Skip Ribbon Commands
Skip to main content
Navigate Up
CAMH Stories Centre for Addiction
and Mental Health

National Aboriginal History Month kicks off with Métis music and dance

CAMH is taking the month to honour and celebrate Canada’s First Nations, Inuit, and Métis populations. The Aboriginal Caucus at CAMH has organized a series of celebratory events, the first of which was a Métis music and dance workshop held at the Russell Street courtyard.

Leading the morning’s music, dance, and cultural teachings were members of the Métis Nation of Ontario’s Summer Youth Cultural Program: Alicia Blore, Joanna Burt, and Simone Blais.

“For me it’s especially important for our youth to be here taking part in this event,” said host Tera Beaulieu, Psychology Intern in the Women’s Program and Psychological Trauma Program at CAMH. “It’s meaningful for them to be sharing our cultural practices and to be leading this community gathering.”

Event hosts and members of Summer Youth Cultural Program
(L to R) Hosts Bonnie Dack and Tera Beaulieu with members of the Summer Youth Cultural Program: Simone Blais, Joanna Burt, and Alicia Blore.

To begin, attendees gathered in a circle to introduce one another and to take part in Smudging, a traditional practice that involves burning herbs for emotional and spiritual purification.

Attendee draws smoke towards her ears
One attendee draws the smoke towards her ears. According to Métis tradition, this helps one to hear purely.   

Next, the audience was introduced to Métis -style fiddle music and dance. It was explained that Scottish fur traders introduced this style of music to the Métis in the early 1800s.

Metis dance
Simone demonstrates a form of Métis dance as Alicia plays the fiddle, Joanna wooden musical spoons.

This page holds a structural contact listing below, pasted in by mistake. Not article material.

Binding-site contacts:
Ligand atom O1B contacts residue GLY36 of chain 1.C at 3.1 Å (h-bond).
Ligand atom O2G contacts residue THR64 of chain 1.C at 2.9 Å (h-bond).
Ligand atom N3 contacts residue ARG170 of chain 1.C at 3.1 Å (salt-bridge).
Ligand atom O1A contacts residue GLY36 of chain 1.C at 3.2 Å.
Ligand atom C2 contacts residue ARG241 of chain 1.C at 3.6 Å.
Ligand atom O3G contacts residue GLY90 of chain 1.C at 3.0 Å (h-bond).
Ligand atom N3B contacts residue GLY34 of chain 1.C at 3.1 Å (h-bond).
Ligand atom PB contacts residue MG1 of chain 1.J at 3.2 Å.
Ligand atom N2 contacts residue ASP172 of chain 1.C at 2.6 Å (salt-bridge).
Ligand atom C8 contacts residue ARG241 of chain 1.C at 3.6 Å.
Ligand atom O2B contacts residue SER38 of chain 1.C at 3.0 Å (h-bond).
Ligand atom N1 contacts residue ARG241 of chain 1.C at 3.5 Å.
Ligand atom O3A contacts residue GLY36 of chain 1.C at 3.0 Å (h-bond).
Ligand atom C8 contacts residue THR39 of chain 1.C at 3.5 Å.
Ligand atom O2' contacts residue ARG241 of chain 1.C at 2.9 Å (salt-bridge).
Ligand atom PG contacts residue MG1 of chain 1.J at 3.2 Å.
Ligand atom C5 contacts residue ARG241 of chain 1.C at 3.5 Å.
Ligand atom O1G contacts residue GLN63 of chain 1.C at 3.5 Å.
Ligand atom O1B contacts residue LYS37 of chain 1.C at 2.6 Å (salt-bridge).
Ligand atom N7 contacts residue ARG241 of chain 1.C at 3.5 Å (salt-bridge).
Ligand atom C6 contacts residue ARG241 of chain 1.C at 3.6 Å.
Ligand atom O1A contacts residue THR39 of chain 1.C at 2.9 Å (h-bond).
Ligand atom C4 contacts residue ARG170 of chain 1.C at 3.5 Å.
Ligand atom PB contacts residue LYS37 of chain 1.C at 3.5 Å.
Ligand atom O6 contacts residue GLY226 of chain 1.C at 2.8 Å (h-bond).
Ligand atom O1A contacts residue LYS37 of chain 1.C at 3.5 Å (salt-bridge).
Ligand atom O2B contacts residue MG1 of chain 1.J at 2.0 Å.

Rabbit Dance
The group was all business as it took part in The Rabbit Dance.

To conclude, the group discussed Métis culture over a bowl of fresh berries. “Berries should be offered before any Métis gathering,” said Bonnie Dack, Administrative Assistant at CAMH’s Aboriginal Engagement and Outreach. “They are a symbol of nature and living off of the land.”

Fresh berries
A bowl of fresh berries.

Significance of Metis Sashes
Joanna discusses cultural and historical significance of Métis Sashes.

Simone models one of her Sashes
Simone models one of her own Sashes, which she says have been gifted to her at different milestone moments in her life.

Mukluks boots
Mukluks are a soft boot originally worn by Artic Aboriginal Peoples.

Please consider attending the Traditional Outdoor Powwow held at Fork York on Sunday June 21st. 

CAMH Switchboard 416-535-8501
CAMH General Information Toronto: 416-595-6111 Toll Free: 1-800-463-6273
Connex Ontario Help Lines
Queen St.
1001 Queen St. W
Toronto, ON
M6J 1H4
Russell St.
33 Russell St.
Toronto, ON
M5S 2S1
College St.
250 College St.
Toronto, ON
M5T 1R8
Ten offices across Ontario